Texas Rep. files bill to expand sex education

Sex education in Texas schools

AUSTIN, Texas – On Feb. 14, the day everyone talks about love, state Rep. Mary Gonzalez, D-Clint, called a news conference to have a little chat about the birds and the bees.

"We say we don't want abortion but we're also not providing sex education that will limit teen pregnancy," Gonzalez said. 

That's where House Bill 1547 comes in. Gonzalez' bill will require sex education classes teach age-appropriate, evidence-based information on birth control in addition to abstinence.

"If we know we have a problem in Texas with STIs and teen pregnancy, don't we have the obligation to have the conversation about whether or not our sex education curriculum is working?" she added.

A new study from the Texas Freedom Network (TFN) found the current curriculum isn't working.

"We routinely are in the top five nationwide in teen birth rates," said Dr. David Wiley, professor of sex education at Texas State University and founder of the Texas Campaign to Prevent Teen Pregnancy. "We are consistently exceeding national averages in every category of sexual risk taking among youth in the U.S." 

Wiley worked on TFN's initial sex education study in 2009 and the current report. This time around researchers looked at 150 school districts across Texas, including the top 10 largest districts, and found 58.3 percent teach abstinence only, 25.1 percent don't teach sex education at all and only 16.6 percent teach students about condoms, mostly in urban districts.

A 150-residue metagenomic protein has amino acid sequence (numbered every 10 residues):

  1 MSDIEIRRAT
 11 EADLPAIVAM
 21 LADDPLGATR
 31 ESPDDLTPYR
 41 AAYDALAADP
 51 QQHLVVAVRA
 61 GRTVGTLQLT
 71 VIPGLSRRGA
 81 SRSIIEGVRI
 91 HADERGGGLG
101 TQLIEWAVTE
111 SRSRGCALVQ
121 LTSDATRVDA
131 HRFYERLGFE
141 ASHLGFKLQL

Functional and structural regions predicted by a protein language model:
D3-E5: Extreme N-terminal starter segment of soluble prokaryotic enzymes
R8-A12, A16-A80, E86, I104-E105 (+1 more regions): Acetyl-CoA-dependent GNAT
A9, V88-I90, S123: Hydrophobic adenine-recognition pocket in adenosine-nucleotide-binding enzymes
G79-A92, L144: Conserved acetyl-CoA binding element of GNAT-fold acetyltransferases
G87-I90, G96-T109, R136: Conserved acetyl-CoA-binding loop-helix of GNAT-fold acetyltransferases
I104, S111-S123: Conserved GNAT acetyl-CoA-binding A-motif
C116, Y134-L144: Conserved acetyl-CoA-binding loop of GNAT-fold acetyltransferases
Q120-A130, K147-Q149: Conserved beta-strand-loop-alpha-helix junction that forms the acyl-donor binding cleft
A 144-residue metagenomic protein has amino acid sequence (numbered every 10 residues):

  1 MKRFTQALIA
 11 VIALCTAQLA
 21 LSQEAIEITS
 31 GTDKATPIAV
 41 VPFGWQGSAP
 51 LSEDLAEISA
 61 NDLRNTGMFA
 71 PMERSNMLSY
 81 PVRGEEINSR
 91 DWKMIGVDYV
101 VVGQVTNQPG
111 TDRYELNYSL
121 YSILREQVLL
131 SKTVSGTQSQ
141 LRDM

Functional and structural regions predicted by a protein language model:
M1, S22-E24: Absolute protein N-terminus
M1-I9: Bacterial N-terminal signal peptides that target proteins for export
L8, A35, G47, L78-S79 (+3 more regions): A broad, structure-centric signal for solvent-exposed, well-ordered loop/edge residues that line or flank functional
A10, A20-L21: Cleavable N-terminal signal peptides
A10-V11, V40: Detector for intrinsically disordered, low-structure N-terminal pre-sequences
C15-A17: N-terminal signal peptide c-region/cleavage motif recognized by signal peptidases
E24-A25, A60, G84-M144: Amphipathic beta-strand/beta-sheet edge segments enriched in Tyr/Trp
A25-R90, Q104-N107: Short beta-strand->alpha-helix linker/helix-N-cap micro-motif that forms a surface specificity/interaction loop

"The concept is if we don't teach kids about condoms or we scare kids that condoms don't work, then they won't have sex. When in reality research shows they just have sex without condoms," said Wiley. 

And a lot of them are having sex. Six out of 10 high school seniors admitted to having sex at least once. So Gonzalez and the TFN say the responsibility of teaching factual sex ed can't be left solely to parents.

"Most of the people in this room probably did not have a really good talk with their parents about sexual health because your parents didn't have a very good talk with their parents about sexual health. So in many cases we're asking parents to do something they're not very well trained at," said Wiley. 

And Wiley added there are flaws with teaching abstinence-only.

"Many of these programs, abstinence-only programs, equate pre-marital sex with death, clinical depression, suicide. It's just rampant, the negative stereotypes," he said. "In many of these curriculums the people who are abstinent are seen to be morally superior to kids who are sexually active."

"Abstinence-only programs promote gender stereotypes. Specifically that women are the gate keepers of sexual activity and it's up to women to control this because boys will be boys."

Wiley added those classes also leave out education for LGBTQ students.

He and the TFN propose that schools teach facts, figures and data and parents should be in charge of morality and values.

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